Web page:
From the point of view of the priests and the elders, there can be some understanding of their decision in the wake of the guards’ report. It would not have been beyond the realm of possibility that they genuinely believed that that is what must have happened. In all their experience, I think we could safely say, they would never have encountered a dead body coming back to life – these things just didn’t happen … dead was dead, there was no returning. So on the basis of their certain experience of that, here they heard these guards telling a fantastic story. It is not therefore a wildly illogical leap of thought to conclude that the guards had probably been drinking, had then fallen into a stupor which could have enabled Jesus’ followers to have come along and robbed the grave. Even if the guards had mentioned the subsequent encounter of the women with Jesus as well as the one with the angel, the priests and elders might have concluded that the guards had got carried away with their fantastic imaginings. So in the face of all the difficulties that an alternative explanation would mean with the people and, just as importantly, with the Romans, the priests and the elders opted for safety and created a story that might, just might they would have thought, worked.

But from the point of view of the guards – what explanation can there be to them buying the alternative story put to them by the priests and elder? They might well have been asleep, but they were certainly awake when the angel appeared; tonight’s reading leaves us in no doubt about this. So they would certainly have heard what the angel had said. But, as we read in Mark 4:12, there are some who will hear but not understand; and so it was with the guards. It was simply not conceivable to them that Jesus could actually have risen from the dead – that was an inconceivable notion, that a dead body could be alive again, more inconceivable than the proposition of an apparition appearing before them. So they opted to accept the explanation of the priests and elders against their own observations and experience – and they took the money, which must have made it all easier. In doing so, they traded death for life. They had taken the money and bought illusions and, thus, turned their back on reality.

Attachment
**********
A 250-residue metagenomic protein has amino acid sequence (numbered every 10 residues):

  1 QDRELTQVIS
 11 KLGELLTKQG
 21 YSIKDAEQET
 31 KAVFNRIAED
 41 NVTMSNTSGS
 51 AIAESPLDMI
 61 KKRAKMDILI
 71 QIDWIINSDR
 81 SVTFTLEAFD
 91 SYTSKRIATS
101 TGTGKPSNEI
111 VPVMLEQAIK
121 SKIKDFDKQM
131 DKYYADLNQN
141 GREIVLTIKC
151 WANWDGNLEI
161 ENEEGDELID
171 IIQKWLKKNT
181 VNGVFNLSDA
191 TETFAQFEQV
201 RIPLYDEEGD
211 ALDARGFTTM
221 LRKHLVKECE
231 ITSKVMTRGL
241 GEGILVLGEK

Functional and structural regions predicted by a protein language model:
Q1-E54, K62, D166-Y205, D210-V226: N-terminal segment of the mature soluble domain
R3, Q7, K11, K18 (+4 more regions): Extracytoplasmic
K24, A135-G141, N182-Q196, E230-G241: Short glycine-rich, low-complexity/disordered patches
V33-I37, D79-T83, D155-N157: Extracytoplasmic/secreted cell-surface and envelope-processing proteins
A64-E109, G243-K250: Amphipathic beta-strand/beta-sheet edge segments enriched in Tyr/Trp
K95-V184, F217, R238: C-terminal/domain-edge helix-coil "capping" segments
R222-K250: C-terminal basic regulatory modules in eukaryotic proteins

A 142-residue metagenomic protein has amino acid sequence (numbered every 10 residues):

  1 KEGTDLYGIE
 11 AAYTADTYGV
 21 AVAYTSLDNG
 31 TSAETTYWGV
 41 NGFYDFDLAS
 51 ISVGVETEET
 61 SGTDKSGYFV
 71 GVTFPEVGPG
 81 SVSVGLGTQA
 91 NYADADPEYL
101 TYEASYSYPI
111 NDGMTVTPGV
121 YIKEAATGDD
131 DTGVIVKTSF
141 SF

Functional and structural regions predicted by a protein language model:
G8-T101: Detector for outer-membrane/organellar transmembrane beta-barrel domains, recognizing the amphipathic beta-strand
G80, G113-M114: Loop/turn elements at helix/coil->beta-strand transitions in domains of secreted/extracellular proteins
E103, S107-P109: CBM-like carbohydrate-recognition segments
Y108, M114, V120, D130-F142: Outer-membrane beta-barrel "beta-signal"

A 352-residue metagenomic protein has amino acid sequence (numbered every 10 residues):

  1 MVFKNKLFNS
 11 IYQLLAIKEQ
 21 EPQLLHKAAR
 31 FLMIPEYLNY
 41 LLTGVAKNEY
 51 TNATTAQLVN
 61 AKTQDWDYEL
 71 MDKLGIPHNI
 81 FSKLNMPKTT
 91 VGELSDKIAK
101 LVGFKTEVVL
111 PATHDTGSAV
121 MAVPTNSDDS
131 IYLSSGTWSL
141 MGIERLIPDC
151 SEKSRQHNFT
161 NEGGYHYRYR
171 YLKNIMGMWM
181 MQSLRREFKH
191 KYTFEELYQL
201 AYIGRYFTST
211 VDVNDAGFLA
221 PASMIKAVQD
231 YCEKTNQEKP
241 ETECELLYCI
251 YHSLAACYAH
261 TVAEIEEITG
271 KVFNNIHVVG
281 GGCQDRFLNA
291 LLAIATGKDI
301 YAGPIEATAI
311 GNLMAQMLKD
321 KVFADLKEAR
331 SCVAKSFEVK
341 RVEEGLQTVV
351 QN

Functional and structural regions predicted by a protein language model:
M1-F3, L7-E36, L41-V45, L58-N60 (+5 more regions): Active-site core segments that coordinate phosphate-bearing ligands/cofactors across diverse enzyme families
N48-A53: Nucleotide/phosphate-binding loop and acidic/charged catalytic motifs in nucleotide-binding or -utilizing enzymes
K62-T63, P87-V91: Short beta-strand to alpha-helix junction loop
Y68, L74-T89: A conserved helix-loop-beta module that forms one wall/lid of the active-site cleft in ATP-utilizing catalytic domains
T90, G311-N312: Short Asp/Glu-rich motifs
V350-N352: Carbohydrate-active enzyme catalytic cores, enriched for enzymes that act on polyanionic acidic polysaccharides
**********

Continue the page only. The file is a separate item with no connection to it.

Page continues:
But the guards had done more than that – they traded off life in exchange for death. They had been witnesses to the Resurrection. Their reaction: they played dead and they bought death – they chose to be dead to Christ.

This morning after the 10.30am I was asked what Easter has meant for me this year. The liturgies and rituals were, of course, the same as previous years; and this year I chose not to follow Lenten restrictions. I find every Easter and the lead-up to be very a deeply spiritual experience. But this year I felt so much more. The Easter Vigil service last week particularly spoke to me with a spiritual force more than ever before. At that service there is the recreation of the tomb being found empty and of the light of the now risen Christ illuminating a yearning world.

The tomb had become empty so that our lives could be fulfilled in Christ. In these seven days of Easter Week, the question has forced itself upon me – have I heard the loving greeting of the risen Christ or have I played dead to the true meaning of the Resurrection? Tonight’s Gospel reading therefore has spoken powerfully to me. What about you? Have you heard the risen Christ saying “Greetings”

In a moment the Choir will sing the Anthem; tonight it’s a piece by Bach. As they sing, I encourage you to focus on the English translation:

It was a strange and dreadful strife
When life and death contended;
The victory remained with life;
The reign of death was ended.
Stripped of power, no more it reigns,
An empty form alone remains
Death’s sting is lost forever!

As we reflect upon the Gospel reading tonight, may we ask ourselves, in the continuous resurrection that Christ presents to us, whether we choose life in Christ or not. Whether it will be the tomb that is ‘an empty form alone remain(ing)’  or us.